CHICAGO — Five years ago, a Twitter account with the handle Chicago Party Aunt appeared out of the digital mist as if conjured to life by the spirit of Bill Swerski and those old “Saturday Night Live” Super Fans sketches from the ‘90s.
An affectionate riff on a specific and proudly old school Chicago personality, the Chicago Party Aunt’s bawdy white lady exploits are legendary (in her own mind). Consider this exchange: Last month, the Billy Goat Tavern tweeted out a photo of two bar stools with the caption: “Every bar stool has a story.” Chicago Party Aunt’s reply: “I made out with Mike Royko on the one on the left!”
Now she’s the star of her own Netflix animated comedy and she has a name: Diane Dunbrowski. Or just Dye-yaaan in Chicagoese.
The account’s boozy namesake is the creation of Chicago sketch and improv veteran Chris Witaske, who has remained anonymous until now. His co-creators on the show, Jon Barinholtz (“Superstore”) and Katie Rich (a writer on “SNL”), are also alumni of the city’s comedy scene, as is Lauren Ash (also of “Superstore”), who voices the title character.
Despite the Chicago-ness of the Twitter account and the show itself, Witaske actually grew up in St. Charles. “I’m a western suburb kid,” he said. “But I will say: Grandparents are from Chicago. Dad is from Chicago; I don’t know why he moved us out to the ‘burbs for my childhood, but I lived in the city for many years after college.”
I talked with Witaske, who is based in Los Angeles these days, about how this still-active Twitter account that’s filled with Chicago in-jokes became a Netflix series.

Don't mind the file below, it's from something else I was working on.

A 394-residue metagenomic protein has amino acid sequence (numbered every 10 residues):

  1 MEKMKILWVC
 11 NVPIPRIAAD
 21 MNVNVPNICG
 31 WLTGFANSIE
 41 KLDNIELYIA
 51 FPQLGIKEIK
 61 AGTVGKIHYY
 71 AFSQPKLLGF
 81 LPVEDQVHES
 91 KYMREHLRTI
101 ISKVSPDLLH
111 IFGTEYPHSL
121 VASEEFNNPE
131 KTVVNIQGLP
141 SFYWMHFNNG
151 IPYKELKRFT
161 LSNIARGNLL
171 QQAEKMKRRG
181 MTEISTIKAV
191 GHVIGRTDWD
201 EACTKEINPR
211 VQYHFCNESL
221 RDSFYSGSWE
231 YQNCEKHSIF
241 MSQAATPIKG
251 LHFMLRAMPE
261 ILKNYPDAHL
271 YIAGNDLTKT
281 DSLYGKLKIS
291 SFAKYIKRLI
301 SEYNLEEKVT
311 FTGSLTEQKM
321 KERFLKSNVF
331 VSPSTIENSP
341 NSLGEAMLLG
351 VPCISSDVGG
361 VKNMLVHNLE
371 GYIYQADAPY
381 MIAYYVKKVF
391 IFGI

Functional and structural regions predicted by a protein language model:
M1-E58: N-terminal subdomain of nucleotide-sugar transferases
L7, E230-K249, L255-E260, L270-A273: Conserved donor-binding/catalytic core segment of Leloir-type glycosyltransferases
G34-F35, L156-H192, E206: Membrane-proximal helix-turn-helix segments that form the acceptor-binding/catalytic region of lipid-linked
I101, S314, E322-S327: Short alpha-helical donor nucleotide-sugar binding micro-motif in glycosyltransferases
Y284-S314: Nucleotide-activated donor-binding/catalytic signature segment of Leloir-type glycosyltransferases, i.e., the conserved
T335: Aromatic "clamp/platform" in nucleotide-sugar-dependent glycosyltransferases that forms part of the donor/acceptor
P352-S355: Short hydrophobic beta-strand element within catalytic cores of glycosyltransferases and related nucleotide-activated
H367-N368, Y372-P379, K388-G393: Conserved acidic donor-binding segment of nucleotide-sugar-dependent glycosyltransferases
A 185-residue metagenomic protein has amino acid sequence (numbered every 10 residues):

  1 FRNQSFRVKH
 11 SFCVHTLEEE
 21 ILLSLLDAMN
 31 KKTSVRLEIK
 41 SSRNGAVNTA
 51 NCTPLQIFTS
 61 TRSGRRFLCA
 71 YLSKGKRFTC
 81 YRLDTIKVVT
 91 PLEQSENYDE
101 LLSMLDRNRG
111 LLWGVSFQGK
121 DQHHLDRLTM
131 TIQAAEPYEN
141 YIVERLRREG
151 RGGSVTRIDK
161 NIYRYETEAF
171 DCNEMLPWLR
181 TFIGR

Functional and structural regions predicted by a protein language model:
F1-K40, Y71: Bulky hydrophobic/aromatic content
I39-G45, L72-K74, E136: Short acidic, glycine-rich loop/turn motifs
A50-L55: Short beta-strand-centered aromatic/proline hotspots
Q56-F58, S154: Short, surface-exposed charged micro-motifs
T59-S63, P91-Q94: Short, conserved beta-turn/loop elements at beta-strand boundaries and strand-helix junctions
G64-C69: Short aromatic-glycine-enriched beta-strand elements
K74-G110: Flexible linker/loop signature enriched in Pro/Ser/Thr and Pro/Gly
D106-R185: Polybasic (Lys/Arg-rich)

Q: What’s the story behind the Chicago Party Aunt as a Twitter character?
A: So, I know a lot of ladies who are like this (laughs). I have a lot of aunts who are like this character. And I worked at Mike Ditka’s restaurant for five years after college and I saw a lot of Chicago Party Aunts come through that place. I think I just kind of soaked it in, observing these women in their natural habitat. And I thought it would be a great character to churn out jokes on Twitter — to put everything through her point of view — and it turns out I was right, because people really connected with it.
Q: She’s the female equivalent of a Grabowski.
A: Completely, a hundred percent. I grew up watching that “SNL” sketch with the Super Fans, so that was an inspiration. But it’s also kind of different: It’s this very specific woman who you see a lot in Chicago with the spiky hair and the bedazzled jeans and she’s not afraid to have some wine with lunch. I was just back in the city recently, I threw out the first pitch at a Cubs game, and I saw probably seven Chicago Party Aunts just walking around.